1. Haven’t heard the song but based purely on the lyrics, it has to be one of the silliest things ever published. Pray tell, what will ol’ Bob attack next with his pen? The Easter Bunny? The Tooth Fairy? Kittens?! I’m shakin’ in my boots!

    And, Marci, going into the comments section of a local blog and saying that someone is a better writer than someone else is like saying someone is a better chewer of food than someone else: You’re really in no position to be passing judgment, and you’re certainly no authority.

  2. “Lady Claus” isn’t a real Dylan song.

    As for Jimmy’s take on Dylan and the songwriter’s “formula,” that’s like saying:

    “Vincent Van Gogh’s fake-profound painting has been influential over the decades because there’s a simple formula for it. The recipe goes: Slop the paint on thick, shape it with a knife, swirl it with a brush, use only bright colors, and focus on the places and people he lives among. Mix liberally with self-scorn. Pretend to enjoy.”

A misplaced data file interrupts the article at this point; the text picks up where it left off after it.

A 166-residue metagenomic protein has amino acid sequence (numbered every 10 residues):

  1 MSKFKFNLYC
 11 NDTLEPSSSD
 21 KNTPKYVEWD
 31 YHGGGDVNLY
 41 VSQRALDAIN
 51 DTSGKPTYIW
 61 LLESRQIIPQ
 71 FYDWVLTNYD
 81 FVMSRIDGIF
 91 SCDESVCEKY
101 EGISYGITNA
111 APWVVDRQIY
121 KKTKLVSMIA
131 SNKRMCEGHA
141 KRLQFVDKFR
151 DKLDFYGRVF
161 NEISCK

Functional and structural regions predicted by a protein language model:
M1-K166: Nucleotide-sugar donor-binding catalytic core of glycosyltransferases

3. C’mon, guys! These lyrics were found scribbled on the back of a grocery list on the floor of a Greenwich Village club circa 1961. Once handwriting experts determined it belonged to Dylan, “Lady Claus” was published in the liner notes of “The C Sides: Everything Dylan Ever Wrote is Genius.” The grocery list was also published.

    And as for you, Marci – please have a bad day.

  4. Paul McCartney was asked a while back who he would most like to interview and he said Dylan because “I admire him a lot, he’s a genius, and a great poet, I like his music, and I like his spirit.”